Background:Plasma neutrophil gelatinase associated lipocalin (NGAL) level is increased in sepsis irrespective of renal dysfunction. We investigated the effect of sepsis on the plasma level of NGAL in neonates.
Objectives:The aim of this study was to find whether serum NGAL is a reliable marker for early diagnosis of sepsis in neonates.
Patients and Methods:We conducted a prospective observational study in a university hospital neonatal intensive care unit. Serum NGAL was measured in 120 neonates admitted to the neonatal intensive care unit. Neonates were classified according to the presence of sepsis. Fifty-two Patients had sepsis.
Results:The NGAL levels were significantly higher in septic neonates compared with non-septic neonates (102.9 ± 69.9 ng/mL versus 29.2 ± 13.3 ng/mL, P value = 0.0001). An optimal cut off-point of 48 ng/mL for serum NGAL could potentially detect neonates with sepsis with a sensitivity and specificity of 92% and 91%, respectively.
Conclusions:Sepsis enhances the production of plasma NGAL in critically ill neonates. Thus Plasma NGAL can help clinicians diagnose sepsis in critically ill neonates during early phases.
Neutrophil gelatinase-associated lipocalin (NGAL) is secreted by some cells in the body such as injured kidney cells and neutrophils in response to bacterial infections. Serum NGAL has been shown to be elevated in patients with sepsis and septic shock. Neonates are at risk of sepsis. Early diagnosis and treatment of neonates with sepsis is critical. Serum and urinary NGAL have been shown to be an ideal biomarker of infection in children and adults (1). A recent study by Parravicini et al. has introduced urinary NGAL as an early marker for neonatal sepsis (2). This markedly increased urinary NGAL in neonates at neonatal intensive care units occurs in the absence of renal dysfunction (3). However, there are only a few studies about the association between serum and/or urinary NGAL and neonatal sepsis. If we want to use NGAL as a predictive marker for early diagnosis of neonatal sepsis, we need more studies in this regard.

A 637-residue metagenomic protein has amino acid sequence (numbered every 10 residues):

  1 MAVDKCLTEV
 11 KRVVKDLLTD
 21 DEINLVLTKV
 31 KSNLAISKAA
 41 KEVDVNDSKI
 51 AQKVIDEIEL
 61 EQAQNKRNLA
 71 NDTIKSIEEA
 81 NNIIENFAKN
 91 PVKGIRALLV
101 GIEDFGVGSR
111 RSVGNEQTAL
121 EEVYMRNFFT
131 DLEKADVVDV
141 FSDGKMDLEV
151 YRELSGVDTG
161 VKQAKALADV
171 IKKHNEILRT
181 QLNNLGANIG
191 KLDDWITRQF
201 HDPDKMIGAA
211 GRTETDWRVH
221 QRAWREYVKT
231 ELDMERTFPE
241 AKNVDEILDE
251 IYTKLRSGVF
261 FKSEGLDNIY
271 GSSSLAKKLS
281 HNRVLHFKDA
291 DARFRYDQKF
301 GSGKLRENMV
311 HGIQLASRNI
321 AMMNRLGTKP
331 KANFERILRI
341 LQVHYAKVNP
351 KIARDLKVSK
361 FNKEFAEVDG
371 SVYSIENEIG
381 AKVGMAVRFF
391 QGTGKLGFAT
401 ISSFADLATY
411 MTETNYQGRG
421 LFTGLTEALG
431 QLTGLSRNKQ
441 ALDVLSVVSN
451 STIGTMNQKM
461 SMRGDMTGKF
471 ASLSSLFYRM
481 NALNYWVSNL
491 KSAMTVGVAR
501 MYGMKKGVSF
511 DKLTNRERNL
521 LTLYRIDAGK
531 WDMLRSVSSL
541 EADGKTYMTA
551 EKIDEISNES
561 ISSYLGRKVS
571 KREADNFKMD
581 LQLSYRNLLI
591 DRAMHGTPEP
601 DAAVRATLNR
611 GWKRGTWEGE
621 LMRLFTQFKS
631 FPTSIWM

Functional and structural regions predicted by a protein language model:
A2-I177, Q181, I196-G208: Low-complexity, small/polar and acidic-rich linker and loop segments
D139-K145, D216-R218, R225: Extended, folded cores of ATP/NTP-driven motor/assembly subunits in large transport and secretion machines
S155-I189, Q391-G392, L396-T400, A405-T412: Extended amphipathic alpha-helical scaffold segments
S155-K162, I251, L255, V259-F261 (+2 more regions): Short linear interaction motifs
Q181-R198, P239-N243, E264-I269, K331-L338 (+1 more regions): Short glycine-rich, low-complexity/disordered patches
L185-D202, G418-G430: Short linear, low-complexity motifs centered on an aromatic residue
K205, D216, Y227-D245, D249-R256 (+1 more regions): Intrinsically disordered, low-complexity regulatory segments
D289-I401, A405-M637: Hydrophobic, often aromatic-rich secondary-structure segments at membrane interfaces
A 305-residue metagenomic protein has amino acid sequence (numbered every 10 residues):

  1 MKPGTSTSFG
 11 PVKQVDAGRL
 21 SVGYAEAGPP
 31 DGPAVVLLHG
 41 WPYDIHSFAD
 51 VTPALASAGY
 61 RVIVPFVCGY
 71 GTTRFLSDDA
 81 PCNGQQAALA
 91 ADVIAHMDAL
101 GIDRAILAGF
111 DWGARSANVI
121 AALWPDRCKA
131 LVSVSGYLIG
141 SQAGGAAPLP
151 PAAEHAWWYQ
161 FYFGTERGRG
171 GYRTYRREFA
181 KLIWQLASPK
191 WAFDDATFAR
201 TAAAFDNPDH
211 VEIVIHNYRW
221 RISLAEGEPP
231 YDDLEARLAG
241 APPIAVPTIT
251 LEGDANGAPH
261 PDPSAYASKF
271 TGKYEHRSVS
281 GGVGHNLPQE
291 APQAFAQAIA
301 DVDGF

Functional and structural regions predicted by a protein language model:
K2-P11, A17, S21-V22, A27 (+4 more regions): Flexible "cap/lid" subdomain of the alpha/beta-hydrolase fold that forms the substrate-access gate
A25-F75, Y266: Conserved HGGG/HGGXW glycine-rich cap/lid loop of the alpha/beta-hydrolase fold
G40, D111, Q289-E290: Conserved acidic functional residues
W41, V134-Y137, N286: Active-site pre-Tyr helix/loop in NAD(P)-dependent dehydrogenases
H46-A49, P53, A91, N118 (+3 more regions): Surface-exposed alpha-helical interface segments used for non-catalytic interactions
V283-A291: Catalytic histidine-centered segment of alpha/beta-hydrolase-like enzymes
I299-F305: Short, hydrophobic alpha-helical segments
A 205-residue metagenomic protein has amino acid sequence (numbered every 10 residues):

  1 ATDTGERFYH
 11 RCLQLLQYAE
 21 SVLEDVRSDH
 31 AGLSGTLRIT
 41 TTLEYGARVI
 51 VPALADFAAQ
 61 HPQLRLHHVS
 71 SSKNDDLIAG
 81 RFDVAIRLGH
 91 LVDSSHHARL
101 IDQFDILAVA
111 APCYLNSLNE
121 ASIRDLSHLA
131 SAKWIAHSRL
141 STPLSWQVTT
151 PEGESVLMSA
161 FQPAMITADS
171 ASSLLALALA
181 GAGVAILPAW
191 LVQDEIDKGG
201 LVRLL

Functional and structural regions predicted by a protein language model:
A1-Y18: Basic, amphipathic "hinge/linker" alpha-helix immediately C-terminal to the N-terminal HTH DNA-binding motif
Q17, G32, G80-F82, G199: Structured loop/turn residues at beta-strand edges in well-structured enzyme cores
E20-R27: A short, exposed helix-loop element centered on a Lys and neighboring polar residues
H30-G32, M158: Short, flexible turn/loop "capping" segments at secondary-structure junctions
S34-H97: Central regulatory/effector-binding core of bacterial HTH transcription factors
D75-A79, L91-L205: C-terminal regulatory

We aimed to assess the influence of sepsis on plasma NGAL in neonates. In this regard we also aimed to evaluate the predictive ability of serum NGAL in diagnosis of sepsis in neonates.
3. Patients and Methods
One-hundred-twenty neonates were included in this prospective study. Sixty-eight neonates didn’t have any manifestations of sepsis, and fifty-two neonates had clinical signs and symptoms of sepsis. Firstly, the diagnosis of sepsis was based on clinical signs and laboratory findings. All neonates had positive blood cultures. The clinical signs of sepsis were tachypnea, grunting, apnea, retraction, feeding problems, abdominal distension, seizure, irritability, lethargy, hypotension, cyanosis, fever and hypothermia. All included neonates had a minimum of three clinical signs. The laboratory manifestations of sepsis were elevated C reactive protein, leukopenia, neutropenia and thrombocytopenia. All cases had two or more laboratory findings. All neonates with negative blood cultures and renal dysfunction were excluded from this study. Serum NGAL was measured in both septic and non-septic neonates by NGAL rapid enzyme-linked immunosorbent assay (ELISA) kit (kit 037).
3.1. Statistical Analysis
Statistical analysis was performed using the SPSS software version 16. Values were expressed as mean and standard deviations. Student t-test and Mann–Whitney U-test were used for quantitative data comparison. The discriminatory power and cut-off points for sepsis in neonates through the serum NGAL were evaluated by means of the Receiver Operator Characteristic (ROC) curve.